The claim that workers must “get more comfortable” with economic desperation comes after two years in which workers have had to “live with” a coronavirus pandemic that has killed over 1 million people in the US.

As they have throughout the pandemic, the corporations and the government are relying on the trade unions to isolate these struggles, subdue workers’ demands and keep production going.

At Arconic, the USW has defied the workers’ unanimous strike vote and is instead seeking to push through a deal with below-inflation raises, sparking outrage among workers. Similarly, at Detroit Diesel, the United Auto Workers (UAW) ignored the workers’ 98 percent strike vote and is forcing them to revote on virtually the same contract they already rejected. At CNH, the strike was sparked in part by anger over the fact that the last contract was negotiated by former UAW Vice President Norwood Jewell, who was imprisoned for accepting corporate bribes.

The president of the United Steel Workers (USW), Tom Conway, pledged to Joe Biden that his union would help keep wage raises lower than inflation. The nurses unions have done nothing to address staffing issues anywhere. The teachers unions have forced teachers back to school during every wave of the pandemic. So critical have the trade unions been to implementing the policies of the government that the Biden administration is actively promoting the establishment of unions at companies such as Amazon in the name of maintaining labor discipline and managing supply lines.

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But workers have passed through important experiences in the last year, including the strikes by 3,000 Virginia Volvo workers and 10,000 John Deere workers, as well as the contract struggle by 3,000 Dana auto parts workers. In each case, workers were able to establish rank-and-file committees and began to assert their strength against both the companies and the corporatist trade unions.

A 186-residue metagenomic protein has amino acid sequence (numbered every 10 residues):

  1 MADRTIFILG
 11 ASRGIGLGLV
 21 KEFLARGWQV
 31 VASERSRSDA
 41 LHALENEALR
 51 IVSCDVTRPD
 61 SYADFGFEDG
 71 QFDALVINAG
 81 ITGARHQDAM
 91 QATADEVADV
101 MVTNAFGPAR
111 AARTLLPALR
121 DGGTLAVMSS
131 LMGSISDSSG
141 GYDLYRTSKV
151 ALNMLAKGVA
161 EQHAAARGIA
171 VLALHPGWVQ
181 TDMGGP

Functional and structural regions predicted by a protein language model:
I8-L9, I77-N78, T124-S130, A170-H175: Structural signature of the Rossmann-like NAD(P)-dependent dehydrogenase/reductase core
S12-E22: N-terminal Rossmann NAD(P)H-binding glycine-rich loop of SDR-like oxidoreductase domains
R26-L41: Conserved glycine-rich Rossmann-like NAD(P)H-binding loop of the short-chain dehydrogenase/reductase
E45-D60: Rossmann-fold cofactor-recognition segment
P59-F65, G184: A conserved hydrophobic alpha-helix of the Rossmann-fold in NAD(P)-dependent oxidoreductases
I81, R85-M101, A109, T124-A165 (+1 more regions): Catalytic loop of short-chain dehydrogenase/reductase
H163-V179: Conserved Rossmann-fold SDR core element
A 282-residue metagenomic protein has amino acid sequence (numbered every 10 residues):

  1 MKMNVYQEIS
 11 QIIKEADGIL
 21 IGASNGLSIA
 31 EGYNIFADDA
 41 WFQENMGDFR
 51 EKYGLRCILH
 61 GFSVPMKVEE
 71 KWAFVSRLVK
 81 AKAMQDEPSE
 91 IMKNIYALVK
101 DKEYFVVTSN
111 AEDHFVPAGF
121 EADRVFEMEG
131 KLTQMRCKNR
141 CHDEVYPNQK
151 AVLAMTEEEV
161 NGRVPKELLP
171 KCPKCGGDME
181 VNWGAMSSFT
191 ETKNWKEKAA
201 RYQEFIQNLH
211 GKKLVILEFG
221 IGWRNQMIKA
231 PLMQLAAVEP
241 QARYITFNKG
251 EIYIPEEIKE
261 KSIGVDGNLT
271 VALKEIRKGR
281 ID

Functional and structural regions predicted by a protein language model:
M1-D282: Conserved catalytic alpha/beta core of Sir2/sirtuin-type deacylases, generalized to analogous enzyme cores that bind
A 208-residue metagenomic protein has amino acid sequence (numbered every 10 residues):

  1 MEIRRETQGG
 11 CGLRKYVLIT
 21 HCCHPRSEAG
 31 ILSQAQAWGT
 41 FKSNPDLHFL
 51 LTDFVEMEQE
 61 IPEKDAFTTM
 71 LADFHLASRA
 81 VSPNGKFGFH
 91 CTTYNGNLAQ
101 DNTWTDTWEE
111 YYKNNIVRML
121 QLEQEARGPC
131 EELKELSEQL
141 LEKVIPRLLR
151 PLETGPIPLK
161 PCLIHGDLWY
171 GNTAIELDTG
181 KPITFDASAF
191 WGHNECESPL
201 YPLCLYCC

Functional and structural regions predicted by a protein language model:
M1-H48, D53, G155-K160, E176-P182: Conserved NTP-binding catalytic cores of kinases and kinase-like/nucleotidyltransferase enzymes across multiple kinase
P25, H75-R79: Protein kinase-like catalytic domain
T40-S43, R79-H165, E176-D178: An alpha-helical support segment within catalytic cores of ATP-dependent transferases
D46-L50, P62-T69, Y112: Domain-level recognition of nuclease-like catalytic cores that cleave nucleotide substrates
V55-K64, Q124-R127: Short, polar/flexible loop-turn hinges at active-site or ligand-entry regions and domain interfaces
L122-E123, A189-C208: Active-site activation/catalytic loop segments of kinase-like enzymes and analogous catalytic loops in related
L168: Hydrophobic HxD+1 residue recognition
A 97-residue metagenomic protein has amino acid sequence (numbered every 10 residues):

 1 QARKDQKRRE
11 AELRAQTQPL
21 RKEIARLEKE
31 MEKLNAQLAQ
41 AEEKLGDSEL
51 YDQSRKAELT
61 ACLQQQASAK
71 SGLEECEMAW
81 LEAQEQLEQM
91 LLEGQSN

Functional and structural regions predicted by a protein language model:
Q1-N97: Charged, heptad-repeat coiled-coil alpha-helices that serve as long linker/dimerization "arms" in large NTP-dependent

Workers confront not individual bosses or corporations but powerful global financial institutions backed by the world’s governments, police and armies.

But workers can unlock their immense potential power by recognizing their strength flows from their class unity, their independence from the trade unions and capitalist parties, and the international character of their struggles.

Workers in every corner of the globe are beginning to draw significant political conclusions about their experiences. As one Iowa CNH worker told the WSWS recently:

Now more people’s eyes are open. When you look at Volvo and John Deere, and everything those workers went through, and how stuff was pushed on them by the UAW, a lot of people saw that. And now it’s really coming out because it’s important to people. What we’re all working for is real change, not just for us, but for everybody. This strike is about more than just our job, this is about capitalism. And what this war really means, the high prices, it’s crazy, it all goes together. All over the world they want to keep us in capitalism and keep us going down.